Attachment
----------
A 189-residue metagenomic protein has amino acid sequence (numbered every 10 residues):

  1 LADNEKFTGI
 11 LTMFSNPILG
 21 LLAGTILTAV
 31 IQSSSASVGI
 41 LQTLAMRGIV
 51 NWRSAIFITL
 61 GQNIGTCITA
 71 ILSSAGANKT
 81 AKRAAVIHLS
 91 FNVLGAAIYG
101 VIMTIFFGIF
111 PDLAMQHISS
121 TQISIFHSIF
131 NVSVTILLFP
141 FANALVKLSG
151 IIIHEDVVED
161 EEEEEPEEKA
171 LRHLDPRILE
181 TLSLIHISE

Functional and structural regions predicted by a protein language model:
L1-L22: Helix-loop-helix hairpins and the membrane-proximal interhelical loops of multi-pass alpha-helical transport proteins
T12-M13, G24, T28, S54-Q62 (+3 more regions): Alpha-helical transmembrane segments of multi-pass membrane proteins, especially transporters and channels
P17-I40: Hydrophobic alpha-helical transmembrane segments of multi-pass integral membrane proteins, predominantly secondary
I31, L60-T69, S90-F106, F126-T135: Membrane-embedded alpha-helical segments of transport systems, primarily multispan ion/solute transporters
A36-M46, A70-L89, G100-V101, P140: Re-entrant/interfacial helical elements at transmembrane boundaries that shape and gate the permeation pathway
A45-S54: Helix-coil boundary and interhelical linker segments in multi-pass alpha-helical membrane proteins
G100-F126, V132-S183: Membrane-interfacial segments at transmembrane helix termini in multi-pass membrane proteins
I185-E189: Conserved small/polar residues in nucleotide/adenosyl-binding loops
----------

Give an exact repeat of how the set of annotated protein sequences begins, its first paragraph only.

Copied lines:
A 189-residue metagenomic protein has amino acid sequence (numbered every 10 residues):